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Explaining the first Industrial Revolution: two views

  • NICHOLAS CRAFTS (a1)
Abstract

This review article looks at the recent books on the British Industrial Revolution by Robert Allen and Joel Mokyr. Both writers seek to explain Britain's primacy. This article offers a critical but sympathetic account of the main arguments of the two authors, considering both the economic logic and the empirical validity of their rival claims. In each case, the ideas are promising but the evidence base seems in need of further support. It may be that eventually these explanations for British economic leadership at the turn of the nineteenth century are recognized as complementary rather than competing.

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This list contains references from the content that can be linked to their source. For a full set of references and notes please see the PDF or HTML where available.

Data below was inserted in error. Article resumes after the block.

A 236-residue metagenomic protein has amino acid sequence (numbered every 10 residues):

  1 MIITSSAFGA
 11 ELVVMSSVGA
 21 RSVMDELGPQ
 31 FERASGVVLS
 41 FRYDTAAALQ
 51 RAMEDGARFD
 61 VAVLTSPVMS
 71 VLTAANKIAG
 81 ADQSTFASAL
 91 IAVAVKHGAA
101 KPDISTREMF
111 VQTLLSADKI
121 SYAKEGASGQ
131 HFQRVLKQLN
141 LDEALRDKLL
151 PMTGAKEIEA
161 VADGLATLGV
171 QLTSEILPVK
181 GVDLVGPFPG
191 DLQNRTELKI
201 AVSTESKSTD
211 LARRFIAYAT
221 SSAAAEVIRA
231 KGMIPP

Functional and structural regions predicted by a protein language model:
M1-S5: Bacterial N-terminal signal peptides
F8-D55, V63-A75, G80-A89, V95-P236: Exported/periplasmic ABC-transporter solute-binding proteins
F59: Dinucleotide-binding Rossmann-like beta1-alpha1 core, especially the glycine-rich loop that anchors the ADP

R. C. Allen (2009a). The British Industrial Revolution in Global Perspective. Cambridge: Cambridge University Press.

M. Casson (2009). The World's First Railway System: Enterprise, Competition, and Regulation on the Railway Network in Victorian Britain. Oxford: Oxford University Press.

C. Macleod (1988). Inventing the Industrial Revolution. Cambridge: Cambridge University Press.

D. C. North (2005). Understanding the Process of Economic Change. Princeton: Princeton University Press.

D. C. North and R. P. Thomas (1973). The Rise of the Western World: A New Economic History. Cambridge: Cambridge University Press.

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European Review of Economic History
  • ISSN: 1361-4916
  • EISSN: 1474-0044
  • URL: /core/journals/european-review-of-economic-history
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